Putting life first: Rethinking the hypocrisy at Addis

When more than a third of the world's population does not live to see 40 on average, it is clear that securing the right to life for these people should be the only priority of global developmental processes. Can there ever be any shared values, if there is no agreement on the fundamental right to life?

Out of the 7 billion people that inhabit our planet, around 2 billion still lack access to essential medicines, 1.6 billion have no electricity, and 925 million are chronically undernourished. Almost a third of all yearly human deaths (some 18 out of 57 million) are due to poverty-related causes. The richest 14% of the world's population have a mean life expectancy of 84, while the poorest 34% of households live for only 36 years on average. This situation represents a failure in the provision of a basic human right to "standard[s] of living adequate for the health and wellbeing" of an individual and his or her family, "including food, clothing, housing and medical care and [other] social services", as highlighted in the 1948 Universal Declaration of Human Rights; these also constitute what is commonly referred to as the right to life. While these statistics are from a research carried out by noted scholar Thomas Pogge some years ago, more recently, international and multilateral processes continue to obfuscate the centrality of the right to life outlined in the 1948 Charter.

The year 2015 is crucial for global agreements that establish the trajectories and paradigms of development. The Millennium Development Goals (MDGs) are set to be replaced with the Sustainable Development Goals (SDGs) at the UN General Assembly in September and negotiations on a new global treaty on climate change will culminate in Paris in December. The narrative of development in the 21st century will be defined by these two agreements. While the pursuit of European styled sustainability is important, the need to secure the right to life of each human should be paramount, unconditional and non-negotiable. Any governance system, financing regime or international charter that denies a third of its people five decades of the right to life accorded to its rich does not lend itself for saving or sustaining. The well-being of the planet holds no attraction for those excluded and the ambition to save it for future generations has little appeal unless we mobilise a wider set of 'invested' stakeholders.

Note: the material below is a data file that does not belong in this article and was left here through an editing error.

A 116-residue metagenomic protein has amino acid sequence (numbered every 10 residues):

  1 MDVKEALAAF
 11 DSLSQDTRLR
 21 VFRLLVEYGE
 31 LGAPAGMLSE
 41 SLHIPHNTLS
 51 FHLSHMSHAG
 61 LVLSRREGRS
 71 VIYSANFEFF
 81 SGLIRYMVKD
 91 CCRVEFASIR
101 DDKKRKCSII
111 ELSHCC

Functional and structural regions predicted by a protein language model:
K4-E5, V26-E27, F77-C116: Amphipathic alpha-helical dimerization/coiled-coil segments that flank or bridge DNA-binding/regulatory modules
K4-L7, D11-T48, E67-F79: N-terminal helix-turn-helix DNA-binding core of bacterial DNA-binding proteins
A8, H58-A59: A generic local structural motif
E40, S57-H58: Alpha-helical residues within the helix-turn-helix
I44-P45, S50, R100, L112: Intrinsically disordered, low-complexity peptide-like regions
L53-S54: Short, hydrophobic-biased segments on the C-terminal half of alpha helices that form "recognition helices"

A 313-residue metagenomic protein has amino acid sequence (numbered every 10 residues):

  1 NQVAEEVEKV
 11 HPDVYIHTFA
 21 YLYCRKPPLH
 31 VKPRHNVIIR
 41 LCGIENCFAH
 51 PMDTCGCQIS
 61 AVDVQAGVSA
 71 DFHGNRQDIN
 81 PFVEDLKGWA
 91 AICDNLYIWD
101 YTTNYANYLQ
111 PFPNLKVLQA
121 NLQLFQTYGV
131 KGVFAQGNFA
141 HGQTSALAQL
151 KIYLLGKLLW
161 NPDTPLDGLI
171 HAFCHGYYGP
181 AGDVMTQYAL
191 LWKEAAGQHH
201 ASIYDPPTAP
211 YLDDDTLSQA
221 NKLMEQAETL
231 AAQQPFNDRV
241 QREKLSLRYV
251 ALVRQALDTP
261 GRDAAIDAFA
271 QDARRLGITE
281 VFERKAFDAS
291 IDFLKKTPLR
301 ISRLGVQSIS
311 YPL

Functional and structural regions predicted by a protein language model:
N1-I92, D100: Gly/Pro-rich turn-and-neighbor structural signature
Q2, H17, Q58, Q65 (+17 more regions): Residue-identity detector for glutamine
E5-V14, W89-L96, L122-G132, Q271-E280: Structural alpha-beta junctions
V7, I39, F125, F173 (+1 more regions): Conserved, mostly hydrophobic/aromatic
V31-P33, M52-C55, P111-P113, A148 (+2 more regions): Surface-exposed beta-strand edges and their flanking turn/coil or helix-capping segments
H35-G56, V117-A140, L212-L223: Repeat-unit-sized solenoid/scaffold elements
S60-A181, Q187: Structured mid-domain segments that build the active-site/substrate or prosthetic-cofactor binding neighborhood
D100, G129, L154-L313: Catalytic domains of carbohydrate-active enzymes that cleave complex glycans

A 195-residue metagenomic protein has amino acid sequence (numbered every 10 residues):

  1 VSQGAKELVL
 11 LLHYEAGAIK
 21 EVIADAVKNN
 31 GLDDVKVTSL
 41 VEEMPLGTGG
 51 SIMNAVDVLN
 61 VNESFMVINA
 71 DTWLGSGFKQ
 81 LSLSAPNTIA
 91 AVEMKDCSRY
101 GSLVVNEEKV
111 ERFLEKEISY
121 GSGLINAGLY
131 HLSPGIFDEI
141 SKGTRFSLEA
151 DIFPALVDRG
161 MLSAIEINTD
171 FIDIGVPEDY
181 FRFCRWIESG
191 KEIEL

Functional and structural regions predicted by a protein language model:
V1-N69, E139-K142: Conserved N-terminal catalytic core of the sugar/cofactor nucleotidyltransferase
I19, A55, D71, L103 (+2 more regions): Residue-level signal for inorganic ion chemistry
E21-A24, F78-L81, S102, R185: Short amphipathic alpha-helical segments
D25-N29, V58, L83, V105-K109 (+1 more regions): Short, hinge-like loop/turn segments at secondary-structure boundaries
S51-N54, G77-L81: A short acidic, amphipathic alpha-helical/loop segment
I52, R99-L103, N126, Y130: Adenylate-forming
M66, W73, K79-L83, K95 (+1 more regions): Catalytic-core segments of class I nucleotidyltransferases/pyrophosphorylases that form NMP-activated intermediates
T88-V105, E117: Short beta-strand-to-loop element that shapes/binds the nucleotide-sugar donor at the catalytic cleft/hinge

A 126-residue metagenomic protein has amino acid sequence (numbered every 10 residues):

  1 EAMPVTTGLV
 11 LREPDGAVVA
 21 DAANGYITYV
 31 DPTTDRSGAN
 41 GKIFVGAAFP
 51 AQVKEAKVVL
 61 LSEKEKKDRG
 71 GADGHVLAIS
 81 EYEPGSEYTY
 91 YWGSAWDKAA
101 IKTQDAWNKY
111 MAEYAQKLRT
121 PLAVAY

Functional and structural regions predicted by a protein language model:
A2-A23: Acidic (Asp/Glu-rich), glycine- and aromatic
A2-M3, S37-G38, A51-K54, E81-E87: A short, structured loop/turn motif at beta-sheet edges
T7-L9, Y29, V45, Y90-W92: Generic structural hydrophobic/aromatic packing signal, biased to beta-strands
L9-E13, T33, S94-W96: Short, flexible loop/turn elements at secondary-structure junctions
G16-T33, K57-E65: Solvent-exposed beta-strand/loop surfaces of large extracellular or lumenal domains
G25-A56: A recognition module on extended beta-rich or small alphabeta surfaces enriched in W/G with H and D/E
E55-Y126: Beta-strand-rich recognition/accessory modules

The fact that the first of the newly delineated SDGs aims to "end poverty in all its forms everywhere" is promising, but the urgency of this objective could be drowned out by the wide proliferation of goals: 17 in total - with 169 targets. More goals will not translate into more funds to meet the goals. SDGs that seek to promote sustainable tourism, culture of peace and non-violence and peaceful and inclusive societies amongst others, are difficult to argue against but dilute the already scant political and financial resources targeting poverty alleviation. Imposing these and additional environmental targets may not be feasible without an increase in funding, especially for Least Developed Countries (LDCs) attempting to lift their people out of poverty. There is also concern that such targets could be turned into pre-conditions for flow of aid, whereby poverty alleviation efforts could be shackled by a focus on factors that are colored by ideological considerations. A fixation on creating a better world for tomorrow, as imagined by a few, must not continue to allow 18 million people to die of poverty each year.